Bore and stroke measure 96mm by 83mm. The block is a high-pressure, die cast aluminum unit with cast iron bore liners and aluminum cylinder heads; cast aluminumpistons with low friction rings are fitted to forged steel connecting rods. Pistons have a reduced skirt area to cut weight and friction. Compression ratio for the engine is 10.2:1 for all applications. Piston cooling jets are fitted to each cylinder, spraying oil onto the piston to prevent detonation, control heat, and allow MDS in the future.

    The nodular iron crankshaft is common to all Pentastar engines. It has an 83% increase in fatigue strength due to the rolled fillet process. The crankshaft has four bolts on the main bearing supports; two more are cross-fitted in the main bearing caps providing an extremely rigid bottom end. A structural windage tray reduces oil splash on the crankshaft and cuts power losses from the reciprocating assembly, while increasing structural stiffness and lowering engine noise.

    Four powdered metal main bearing caps are used; they are cross-bolted, with directional arrows molded in. Two-piece upper half thrust bearings at located at the #2 main bearing; they are installed with the oil groves facing outward. The main bearing caps are a cross-bolted, 6-bolt design. Three oil drain back drillings are on each of the cylinder banks, and two knock sensors are in the block valley.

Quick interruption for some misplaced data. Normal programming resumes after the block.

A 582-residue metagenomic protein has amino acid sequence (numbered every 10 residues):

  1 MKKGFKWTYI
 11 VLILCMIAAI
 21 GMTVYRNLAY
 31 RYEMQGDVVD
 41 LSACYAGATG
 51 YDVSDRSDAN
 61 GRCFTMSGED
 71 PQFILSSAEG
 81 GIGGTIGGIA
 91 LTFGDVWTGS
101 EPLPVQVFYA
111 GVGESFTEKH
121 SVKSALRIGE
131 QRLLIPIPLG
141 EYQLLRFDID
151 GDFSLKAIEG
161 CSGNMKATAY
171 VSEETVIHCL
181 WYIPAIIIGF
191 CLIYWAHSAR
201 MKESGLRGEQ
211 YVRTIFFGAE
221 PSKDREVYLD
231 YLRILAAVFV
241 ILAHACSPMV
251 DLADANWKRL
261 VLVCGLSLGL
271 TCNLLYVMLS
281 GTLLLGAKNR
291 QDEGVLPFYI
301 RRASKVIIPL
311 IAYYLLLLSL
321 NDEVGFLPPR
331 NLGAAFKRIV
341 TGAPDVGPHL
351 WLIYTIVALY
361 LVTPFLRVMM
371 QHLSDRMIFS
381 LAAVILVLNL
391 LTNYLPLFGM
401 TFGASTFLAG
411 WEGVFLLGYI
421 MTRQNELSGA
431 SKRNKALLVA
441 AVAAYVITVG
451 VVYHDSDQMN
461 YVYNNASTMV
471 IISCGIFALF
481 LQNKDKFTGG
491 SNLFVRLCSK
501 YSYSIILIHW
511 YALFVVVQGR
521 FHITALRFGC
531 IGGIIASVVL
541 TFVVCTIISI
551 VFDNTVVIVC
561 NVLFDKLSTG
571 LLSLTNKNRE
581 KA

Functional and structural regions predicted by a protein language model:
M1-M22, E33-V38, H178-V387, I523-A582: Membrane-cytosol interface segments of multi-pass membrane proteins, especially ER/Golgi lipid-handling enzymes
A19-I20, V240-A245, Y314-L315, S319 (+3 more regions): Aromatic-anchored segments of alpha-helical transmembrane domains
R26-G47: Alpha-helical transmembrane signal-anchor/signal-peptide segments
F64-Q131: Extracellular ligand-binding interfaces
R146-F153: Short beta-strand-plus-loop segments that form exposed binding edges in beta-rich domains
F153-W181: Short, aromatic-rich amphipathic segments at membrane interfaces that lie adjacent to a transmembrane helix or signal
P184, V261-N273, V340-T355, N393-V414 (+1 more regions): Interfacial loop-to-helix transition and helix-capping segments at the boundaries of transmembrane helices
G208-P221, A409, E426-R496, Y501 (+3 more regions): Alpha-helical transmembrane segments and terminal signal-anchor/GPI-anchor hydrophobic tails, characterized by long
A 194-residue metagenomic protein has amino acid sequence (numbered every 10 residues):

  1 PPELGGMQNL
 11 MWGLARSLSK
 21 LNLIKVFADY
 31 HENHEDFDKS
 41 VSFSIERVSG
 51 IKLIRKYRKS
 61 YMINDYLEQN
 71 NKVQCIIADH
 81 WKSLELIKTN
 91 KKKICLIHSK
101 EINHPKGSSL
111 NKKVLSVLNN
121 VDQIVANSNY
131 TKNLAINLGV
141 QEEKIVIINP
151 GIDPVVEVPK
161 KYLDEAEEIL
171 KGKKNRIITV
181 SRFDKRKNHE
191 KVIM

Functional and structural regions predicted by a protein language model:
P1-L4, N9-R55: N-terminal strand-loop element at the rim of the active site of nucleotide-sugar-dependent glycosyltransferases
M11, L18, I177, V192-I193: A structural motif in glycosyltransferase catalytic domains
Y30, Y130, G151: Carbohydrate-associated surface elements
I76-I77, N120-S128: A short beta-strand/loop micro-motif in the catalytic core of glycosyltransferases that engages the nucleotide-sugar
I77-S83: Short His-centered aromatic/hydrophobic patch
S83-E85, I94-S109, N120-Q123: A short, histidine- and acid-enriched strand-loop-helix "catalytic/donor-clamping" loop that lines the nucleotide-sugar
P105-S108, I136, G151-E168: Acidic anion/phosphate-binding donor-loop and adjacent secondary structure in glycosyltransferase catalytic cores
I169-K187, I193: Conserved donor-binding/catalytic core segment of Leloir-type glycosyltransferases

The engine accessories have no brackets; they are bolted directly to the block, cutting vibration. Since the air conditioner compressor and alternator are both bolted to the block, a tensioner is used with the serpentine belt to maintain appropriate tension. The Phoenix engine was designed to be used in either a North-South and East-West configuration.